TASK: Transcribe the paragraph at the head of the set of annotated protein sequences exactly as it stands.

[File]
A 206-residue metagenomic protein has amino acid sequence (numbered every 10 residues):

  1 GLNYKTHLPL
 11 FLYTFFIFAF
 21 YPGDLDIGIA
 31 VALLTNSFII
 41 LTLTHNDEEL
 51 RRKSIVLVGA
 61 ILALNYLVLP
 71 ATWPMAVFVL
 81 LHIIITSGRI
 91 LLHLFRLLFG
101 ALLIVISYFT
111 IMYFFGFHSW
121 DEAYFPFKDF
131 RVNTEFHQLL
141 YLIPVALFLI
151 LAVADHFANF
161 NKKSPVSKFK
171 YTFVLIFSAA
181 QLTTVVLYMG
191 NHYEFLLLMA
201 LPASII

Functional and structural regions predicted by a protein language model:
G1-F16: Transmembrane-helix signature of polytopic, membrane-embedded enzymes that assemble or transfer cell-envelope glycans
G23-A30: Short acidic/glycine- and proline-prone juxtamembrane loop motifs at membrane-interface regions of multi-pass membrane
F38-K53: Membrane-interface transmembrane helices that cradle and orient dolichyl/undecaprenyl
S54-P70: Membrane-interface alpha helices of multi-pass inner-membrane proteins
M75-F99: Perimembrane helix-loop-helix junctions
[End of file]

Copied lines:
A 206-residue metagenomic protein has amino acid sequence (numbered every 10 residues):